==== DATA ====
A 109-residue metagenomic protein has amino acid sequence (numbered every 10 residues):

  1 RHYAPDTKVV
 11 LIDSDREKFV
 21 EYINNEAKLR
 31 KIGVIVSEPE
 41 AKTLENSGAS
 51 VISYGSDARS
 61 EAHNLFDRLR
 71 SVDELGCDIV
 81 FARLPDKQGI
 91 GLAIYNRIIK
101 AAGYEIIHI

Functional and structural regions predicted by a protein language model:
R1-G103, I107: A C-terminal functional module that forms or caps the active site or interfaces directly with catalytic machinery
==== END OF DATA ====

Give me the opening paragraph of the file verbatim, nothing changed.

A 109-residue metagenomic protein has amino acid sequence (numbered every 10 residues):